The crown 12 and the bill 14 may be formed from a wide range of materials. In one exemplary embodiment, the crown 12 and the bill 14 are both made from a fabric material, such as nylon, cotton, canvas, felt, corduroy, etc. In addition, the fabric material forming the bill 14 may be reinforced with an inner cardboard or plastic stiffener.

FIGS. 2 through 4 illustrate a lighted hat 110 in accordance with another embodiment of the invention. As shown in FIG. 2, the lighted, hat 110 includes a crown 112 and bill 114 extending outwardly from the crown 112. The hat 110 is provided with a plurality of light sources 116 (shown in phantom) for directing light 117 through an edge portion 118 and/or an upper portion 120 of the bill 114. This, in turn, illuminates the edge portion 118 and/or the upper portion 120 providing a pleasing appearance, which may then draw attention to the hat 110 and its wearer.

As shown in FIG. 4, the bill 114 includes upper and lower layers 122 and 124 separated by a spaced distance 125 to define a cavity 126. The cavity 126 is sized to receive conductive leads or wiring 128 and the light sources 116. The conductive leads 128 interconnect the light sources 116 to a power source 130 and a switch 132, all of which may also be positioned within the cavity 126 of the bill 114 as shown.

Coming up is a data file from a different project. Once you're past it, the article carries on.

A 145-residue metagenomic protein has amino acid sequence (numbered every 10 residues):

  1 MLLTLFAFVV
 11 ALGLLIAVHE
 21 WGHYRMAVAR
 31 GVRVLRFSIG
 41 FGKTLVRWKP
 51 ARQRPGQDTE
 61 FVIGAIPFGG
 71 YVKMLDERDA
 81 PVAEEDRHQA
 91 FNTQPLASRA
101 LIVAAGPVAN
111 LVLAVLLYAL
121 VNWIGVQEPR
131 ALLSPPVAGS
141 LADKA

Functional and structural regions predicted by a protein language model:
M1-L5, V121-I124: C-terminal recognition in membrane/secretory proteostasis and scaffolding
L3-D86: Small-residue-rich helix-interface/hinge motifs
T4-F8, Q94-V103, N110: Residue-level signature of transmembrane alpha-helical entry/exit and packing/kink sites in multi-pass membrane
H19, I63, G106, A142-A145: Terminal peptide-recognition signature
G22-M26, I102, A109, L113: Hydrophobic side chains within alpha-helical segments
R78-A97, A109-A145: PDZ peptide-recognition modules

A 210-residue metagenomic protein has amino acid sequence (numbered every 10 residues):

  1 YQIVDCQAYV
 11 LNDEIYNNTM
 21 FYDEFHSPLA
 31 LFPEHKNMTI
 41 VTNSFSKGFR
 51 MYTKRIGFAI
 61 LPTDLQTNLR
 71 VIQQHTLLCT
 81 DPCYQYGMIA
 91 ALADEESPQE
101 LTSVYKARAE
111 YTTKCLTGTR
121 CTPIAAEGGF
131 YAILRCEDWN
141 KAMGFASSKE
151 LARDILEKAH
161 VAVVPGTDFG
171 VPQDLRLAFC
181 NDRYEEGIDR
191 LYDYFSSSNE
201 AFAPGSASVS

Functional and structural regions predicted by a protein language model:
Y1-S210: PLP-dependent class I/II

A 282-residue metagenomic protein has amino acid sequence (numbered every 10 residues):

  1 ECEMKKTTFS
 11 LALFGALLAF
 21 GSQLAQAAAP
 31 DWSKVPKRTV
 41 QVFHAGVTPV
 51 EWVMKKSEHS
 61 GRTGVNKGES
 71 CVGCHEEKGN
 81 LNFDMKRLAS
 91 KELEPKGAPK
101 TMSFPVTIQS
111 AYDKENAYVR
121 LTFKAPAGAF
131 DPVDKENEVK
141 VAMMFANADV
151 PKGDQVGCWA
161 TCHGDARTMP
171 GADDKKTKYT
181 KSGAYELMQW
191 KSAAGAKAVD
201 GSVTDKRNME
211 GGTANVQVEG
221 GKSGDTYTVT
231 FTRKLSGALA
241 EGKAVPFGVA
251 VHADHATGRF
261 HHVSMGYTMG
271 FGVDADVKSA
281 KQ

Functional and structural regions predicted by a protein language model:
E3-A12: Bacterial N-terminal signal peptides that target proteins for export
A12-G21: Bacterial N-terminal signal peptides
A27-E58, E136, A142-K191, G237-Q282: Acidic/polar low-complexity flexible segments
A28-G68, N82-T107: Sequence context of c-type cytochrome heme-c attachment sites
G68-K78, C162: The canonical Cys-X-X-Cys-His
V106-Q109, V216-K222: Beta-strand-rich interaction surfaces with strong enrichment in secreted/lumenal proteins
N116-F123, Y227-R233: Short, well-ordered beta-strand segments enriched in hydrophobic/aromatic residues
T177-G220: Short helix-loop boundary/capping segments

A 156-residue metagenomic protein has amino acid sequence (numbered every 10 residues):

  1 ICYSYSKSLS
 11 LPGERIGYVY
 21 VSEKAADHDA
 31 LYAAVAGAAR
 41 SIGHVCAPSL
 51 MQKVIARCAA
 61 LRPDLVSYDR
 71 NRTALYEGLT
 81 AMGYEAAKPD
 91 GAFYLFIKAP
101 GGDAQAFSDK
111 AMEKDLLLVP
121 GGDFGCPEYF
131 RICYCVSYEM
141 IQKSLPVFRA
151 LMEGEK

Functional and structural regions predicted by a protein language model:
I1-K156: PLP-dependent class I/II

With further reference to FIG. 2, the hat 110 further include a first light-transmissive portion 134 that is positioned adjacent and along the edge portion 118 of the bill 114. The first light-transmissive portion 134 is also positioned between the upper and lower layers 122 and 124 of the bill 114. The hat 110 also includes a second light-transmissive portion 136 on the upper portion 120 of the bill 114.

Either or both of the light-transmissive portions 134 and 136 may include apertures or materials having a higher light transmissibility than the portions of the bill 114 surrounding the light-transmissive portions 134 and 136. The light-transmissive portions 134 and 136 allow at least a portion of the light 117 from the light sources 116 to pass therethrough, thus becoming-externally visible. To increase the amount of light 117 that passes through the light-transmissive portions 134 and 136 and thus enhance the illumination effect, the upper and lower layers 122 and 124 of the bill 114 may be substantially opaque or reflective.

A wide range of materials may be used for the light-transmissive portions 134 and 136, such as transparent, translucent, and other light-altering materials (i.e., materials that alter light by refraction, diffraction, diffusion, and/or dispersion). The type of material used for the light-transmissive portions 134 and 136 may depend at least in part on the particular type and intensity of the light produced by the light sources 116.

In one embodiment, the first and second light-transmissive portions 134 and 136 are formed from a flexible soft vinyl or plastic that is transparent and/or translucent. In other embodiments, either or both of the light-transmissive portions 134 and 136 may be formed from a fabric material that has a higher light transmissibility (i.e., allows more light to pass therethrough) than the portions of the bill 114 surrounding the light-transmissive portions 134 and 136.